The Book List — New Worlds and Adventures

It’s been a few months since my last “Book List” post and I wanted to share some of the great titles that I’ve been reading lately. Whether you’re lucky enough to have plans for Spring Break, time off over Easter in April, or just need to escape from the dreary everyday, here are five good reads that will deliver you into a completely different world:


1. Wild, By Cheryl Strayed

Set in 1995, this memoir tells the true story of one young woman’s (seemingly flippant) decision to hike the Pacific Crest Trail — nearly 1800 kilometres from the Mojave Desert through California and Oregon to Washington state. Cheryl Strayed’s backstory, determination, and physical/mental journey are all hooks, but for me, it’s her descriptions of herself as a young woman and the people in her life — whether they are family members or people she only meets for a few hours — that make this book really captivating. Apparently an adaptation is heading to the cinema soon (with Reese Witherspoon in the title role), so read it now before everyone does. In three words: Adventurous, healing, inspiring.



2. Room, by Emma Donoghue

This is a story of a world of kidnapping and abuse that no reader really wants to dive into, but told in such an innocent way from a perspective of a child who never sees a problem with the world he lives in. The first half of the story centres on Jack, his Ma, and the strange man that comes visit her in “Room” — the 11ft x 11ft shed that is the only place Jack has ever been. Born into captivity, his Ma tries to create a sense of normality and Jack’s childlike joy over their repetitive, daily routines is realistic and charming — but as Jack grows and Ma becomes more weary, it’s clear that the situation is becoming too much for them both. The second part of the book asks whether Ma or Jack can ever really cope “Outside”. Aside from the whole novel’s awful premise (young women who are kidnapped, locked up, and abused for years), the story raises interesting questions about parenting, the role of family, and society’s fascination with these kind of cases. Three words: absorbing, surprising, haunting.



3. Joseph Anton, by Salman Rushdie

For someone that usually sticks to fiction, it seems that I’ve read a few memoirs lately! I must admit that I haven’t read any of Salman Rushdie’s other work, but was fascinated by the idea of this true account of his decade in captivity after a fatwa (death sentence) was declared in Iran — and echoed around the world — in 1989 after the publication of his supposedly anti-Islam book, The Satanic Verses. I also need to be upfront and admit I haven’t yet finished this book. At 650 pages, it is long and so far, I can’t help but feel as though much could have been cut (particularly the many passages of self-righteousness against those who disagree with him) and still had an impact. However, it’s also an incredibly interesting account of his life, the struggle for free speech, and hypocrisy of many intellectuals. I’m interested in finding out how Rushdie eventually wins his freedom, but so far I’ll sum up in three words as: long-winded (is that two words?), intriguing, honest.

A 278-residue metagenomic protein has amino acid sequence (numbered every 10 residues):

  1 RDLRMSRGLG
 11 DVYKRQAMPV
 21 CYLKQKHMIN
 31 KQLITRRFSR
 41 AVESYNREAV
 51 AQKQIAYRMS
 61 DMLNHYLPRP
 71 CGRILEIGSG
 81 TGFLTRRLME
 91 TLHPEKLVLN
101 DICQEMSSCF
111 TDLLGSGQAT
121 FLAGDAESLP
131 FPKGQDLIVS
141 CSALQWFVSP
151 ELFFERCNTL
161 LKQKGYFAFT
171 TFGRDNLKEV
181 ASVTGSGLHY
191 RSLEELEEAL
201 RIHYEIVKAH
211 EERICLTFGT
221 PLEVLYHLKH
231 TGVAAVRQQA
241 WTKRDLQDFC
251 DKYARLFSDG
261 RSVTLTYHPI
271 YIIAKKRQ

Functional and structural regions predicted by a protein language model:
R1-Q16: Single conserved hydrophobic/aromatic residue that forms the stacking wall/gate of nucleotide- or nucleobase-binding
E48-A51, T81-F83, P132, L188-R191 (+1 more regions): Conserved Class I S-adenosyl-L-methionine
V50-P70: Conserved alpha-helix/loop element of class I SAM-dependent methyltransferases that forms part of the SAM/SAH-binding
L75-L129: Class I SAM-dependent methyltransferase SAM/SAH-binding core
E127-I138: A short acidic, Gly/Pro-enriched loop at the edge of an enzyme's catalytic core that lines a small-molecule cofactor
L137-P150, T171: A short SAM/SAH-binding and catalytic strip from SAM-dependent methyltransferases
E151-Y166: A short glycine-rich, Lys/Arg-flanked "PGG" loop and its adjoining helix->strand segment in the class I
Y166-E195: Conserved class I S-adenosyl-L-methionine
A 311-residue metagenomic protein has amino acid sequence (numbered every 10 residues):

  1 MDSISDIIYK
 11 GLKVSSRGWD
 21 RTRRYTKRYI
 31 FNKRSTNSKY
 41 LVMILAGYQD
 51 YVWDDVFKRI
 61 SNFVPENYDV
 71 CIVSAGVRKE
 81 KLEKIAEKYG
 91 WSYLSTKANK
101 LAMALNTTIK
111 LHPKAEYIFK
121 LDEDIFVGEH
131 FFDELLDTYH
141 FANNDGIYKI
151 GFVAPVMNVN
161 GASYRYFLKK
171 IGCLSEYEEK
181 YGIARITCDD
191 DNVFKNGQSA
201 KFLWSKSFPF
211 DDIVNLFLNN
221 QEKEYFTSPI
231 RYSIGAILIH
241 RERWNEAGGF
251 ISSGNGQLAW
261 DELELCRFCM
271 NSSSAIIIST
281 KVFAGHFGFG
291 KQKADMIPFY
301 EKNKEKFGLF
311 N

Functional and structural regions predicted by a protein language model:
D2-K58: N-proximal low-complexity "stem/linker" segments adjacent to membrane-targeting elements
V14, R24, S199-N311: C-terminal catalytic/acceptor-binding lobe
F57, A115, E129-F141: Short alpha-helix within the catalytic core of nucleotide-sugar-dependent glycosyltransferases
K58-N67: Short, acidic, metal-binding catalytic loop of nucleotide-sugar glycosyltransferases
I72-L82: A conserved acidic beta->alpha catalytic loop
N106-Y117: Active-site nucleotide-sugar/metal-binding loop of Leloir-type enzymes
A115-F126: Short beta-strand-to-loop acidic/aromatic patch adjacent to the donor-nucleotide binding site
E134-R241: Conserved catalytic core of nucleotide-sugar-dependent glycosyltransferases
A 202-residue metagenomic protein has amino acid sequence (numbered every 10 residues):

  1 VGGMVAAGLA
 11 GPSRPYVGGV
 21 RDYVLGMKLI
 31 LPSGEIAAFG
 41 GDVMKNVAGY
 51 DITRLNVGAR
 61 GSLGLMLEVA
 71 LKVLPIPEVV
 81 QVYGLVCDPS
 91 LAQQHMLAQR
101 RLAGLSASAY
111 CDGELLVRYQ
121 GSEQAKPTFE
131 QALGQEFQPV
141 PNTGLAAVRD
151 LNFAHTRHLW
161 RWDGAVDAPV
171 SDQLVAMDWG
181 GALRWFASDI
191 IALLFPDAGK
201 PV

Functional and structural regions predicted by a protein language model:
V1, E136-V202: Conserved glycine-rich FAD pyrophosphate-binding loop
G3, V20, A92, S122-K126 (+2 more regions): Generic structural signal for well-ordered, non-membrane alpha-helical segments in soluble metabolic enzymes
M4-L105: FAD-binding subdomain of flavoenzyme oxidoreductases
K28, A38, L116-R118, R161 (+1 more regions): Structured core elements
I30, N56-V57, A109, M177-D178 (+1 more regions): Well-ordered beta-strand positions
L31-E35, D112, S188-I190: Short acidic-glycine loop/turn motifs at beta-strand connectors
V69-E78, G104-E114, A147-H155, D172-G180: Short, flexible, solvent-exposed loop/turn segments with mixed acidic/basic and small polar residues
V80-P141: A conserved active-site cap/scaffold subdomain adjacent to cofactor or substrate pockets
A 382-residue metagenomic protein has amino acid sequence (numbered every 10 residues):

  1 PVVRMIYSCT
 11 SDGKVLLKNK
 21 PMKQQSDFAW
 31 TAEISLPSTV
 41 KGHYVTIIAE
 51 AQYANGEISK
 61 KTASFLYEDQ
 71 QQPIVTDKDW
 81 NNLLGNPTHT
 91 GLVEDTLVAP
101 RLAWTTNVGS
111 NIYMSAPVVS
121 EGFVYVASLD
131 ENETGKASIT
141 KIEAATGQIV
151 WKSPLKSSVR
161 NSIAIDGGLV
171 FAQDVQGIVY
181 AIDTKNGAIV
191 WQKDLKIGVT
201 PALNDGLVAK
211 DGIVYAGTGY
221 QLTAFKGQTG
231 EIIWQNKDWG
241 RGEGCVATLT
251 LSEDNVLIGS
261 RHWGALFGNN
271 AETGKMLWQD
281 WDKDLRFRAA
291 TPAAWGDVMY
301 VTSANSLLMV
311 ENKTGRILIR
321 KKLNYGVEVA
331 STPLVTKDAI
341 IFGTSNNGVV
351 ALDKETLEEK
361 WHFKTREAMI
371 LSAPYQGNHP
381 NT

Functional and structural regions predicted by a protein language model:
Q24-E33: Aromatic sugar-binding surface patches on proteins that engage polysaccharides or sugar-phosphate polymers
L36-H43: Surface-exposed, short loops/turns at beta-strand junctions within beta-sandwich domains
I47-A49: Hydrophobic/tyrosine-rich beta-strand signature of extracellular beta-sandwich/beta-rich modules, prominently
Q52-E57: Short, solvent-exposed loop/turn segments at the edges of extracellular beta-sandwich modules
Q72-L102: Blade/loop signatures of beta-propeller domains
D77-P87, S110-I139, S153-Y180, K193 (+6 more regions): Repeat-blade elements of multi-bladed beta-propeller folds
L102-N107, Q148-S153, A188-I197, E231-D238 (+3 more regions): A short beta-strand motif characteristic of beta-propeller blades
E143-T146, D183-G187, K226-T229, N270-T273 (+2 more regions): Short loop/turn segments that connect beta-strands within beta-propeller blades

the world

4. The World, by Bill Gaston

A book within a book within a book — this labyrinth of a story is written in a layered way that could be confusing, but instead felt intriguing and pulled me along as I wanted to find out where each strand led. It was actually a good thing that the story was divided into three sections and the tempo increased in each, because I felt that the start of the book was unintentionally depressing. We begin on Vancouver Island, where our retired protagonist, Stuart, accidentally burns down his house after finally paying it off. Divorced, alone, and with his insurance in limbo, he starts a cross-Canada journey to visit an old friend. From here, things get interesting, as we too trek across the country and dip into the book he is reading, before meeting it’s author (his friend’s father) and becoming entangled in his story too. “The World” refers to the name of the book that Stuart is reading, but also the (fictional) leper’s colony in that story, which provides many allegories throughout the novel. It could have been a disaster, but instead The World is an intelligent, well-planned story and an engaging read. I just wish it hadn’t tied up Stuart’s predicament’s quite so neatly at the end — sometimes a book is more enticing if some threads are left hanging. Three words: captivating, emotional, funny.



5. The 100-year-old Man Who Climbed Out the Window and Disappeared, by Jonas Jonasson

What can I say about this book? It’s a rollicking good time. A fairly short, quirky, and altogether pretty easy read, when we discussed it at book club the best description I heard was “it’s very Swedish”. The humour never made me laugh out loud, but I loved the outrageous plot, black humour, and surprising ways that the story develops. The book also raises some good questions about the way society treats the elderly — the main character is, after all, essentially hunted down by police for walking out of a nursing home on his 100th birthday — but overall it was fairly light entertainment that would be worthy of a Spring Break vacation. Three words: quirky, charming, fun.


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